Thursday, July 18, 2013

New Adult vs Chick Lit

I've been involved in an interesting conversation with my SCBWI critique group. The question was raised "Do you ever get the feeling that "New Adult" is a new, less offensive term for "chick lit"?..."
Here are some of our ideas on the subject.
Me: I hope not.  YA to New Adult defines a barrier between high-school and college. Looking back it's all the same to me, but to someone in high-school it is a HUGE difference. It's the difference between the involvment of parents or no parents.  I would serious avoid the term chick lit. It sounds girly and cheesy
Antje : Yes and No. I think New Adult is a little more on the dark side, creepy stories for ages 18 and up. But good point. Chick lit seems a little "out" these days. (I was told) that my story was way to serious historically and emotionally to put into this category. I think this was a good statement defining this new category.
Ishta: Chick-lit would be the Traveling Pants books or some of Maureen Johnson's earlier stuff or Sarah Dessen. I don't think any of us are writing it. Protagonists with the mentality of a high-schooler, but old enough to legitimately buy booze. I thought "New Adult" just meant "YA with actual sex". But maybe I'm wrong.
Lindsey: I haven't done a ton of research on it, but the few blog posts I've read have listed titles that strike me as very chick-lit-y.  I'm not criticizing - Meg Cabot is my favourite form of brain candy - but I wonder if this is more about marketing...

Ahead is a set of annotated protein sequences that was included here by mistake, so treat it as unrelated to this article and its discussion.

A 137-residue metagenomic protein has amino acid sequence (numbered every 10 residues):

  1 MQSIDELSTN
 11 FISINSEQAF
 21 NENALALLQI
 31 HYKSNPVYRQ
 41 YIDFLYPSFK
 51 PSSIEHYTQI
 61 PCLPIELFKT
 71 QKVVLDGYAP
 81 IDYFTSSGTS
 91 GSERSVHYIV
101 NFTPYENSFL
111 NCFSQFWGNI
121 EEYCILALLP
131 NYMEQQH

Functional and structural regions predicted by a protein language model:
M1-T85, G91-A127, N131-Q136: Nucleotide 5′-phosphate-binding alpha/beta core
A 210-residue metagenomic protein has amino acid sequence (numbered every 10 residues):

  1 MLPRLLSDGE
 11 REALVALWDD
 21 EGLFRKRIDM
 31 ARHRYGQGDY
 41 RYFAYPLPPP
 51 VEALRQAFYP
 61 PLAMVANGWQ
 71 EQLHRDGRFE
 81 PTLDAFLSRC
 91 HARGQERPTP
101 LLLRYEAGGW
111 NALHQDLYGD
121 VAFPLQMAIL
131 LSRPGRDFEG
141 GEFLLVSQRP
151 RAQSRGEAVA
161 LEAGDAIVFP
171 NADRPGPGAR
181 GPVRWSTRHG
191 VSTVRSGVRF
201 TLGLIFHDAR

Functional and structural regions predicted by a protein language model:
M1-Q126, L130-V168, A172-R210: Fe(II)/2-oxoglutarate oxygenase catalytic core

I agree that the difference between high school and college is a huge one and I agree that readers at that stage of life would probably enjoys books about it!
I was thinking of adult writers like Sophie Kinsella - young heroines, in or just out of college, definitely having the sex...
Kate: Just as a point of clarification - I believe that "Is Anybody Out There" by Marion Keyes which may be 'serious' chick lit is really New Adult. Kids out of high-school, maybe with or without sex, but looking at adult ups and downs, loves and losses... getting too close too soon, finding jobs,  I think that's the epitome - learning the lessons of life - New Adult example. Europe has been producing these our whole lifetime and Japan has been writing their stories for longer than that. America is late to the New Adult level of quality writing.
Me again: The term Chick Lit to me means romance and sex.  New Adult sounds more like the ups and downs of real life, even if it's fantasy or sci-fi New Adult is about maturity.  The two terms would be the difference between me buying a book or not, so yes, it has to do with marketing as well. 
I don't think we really came to a consensus.

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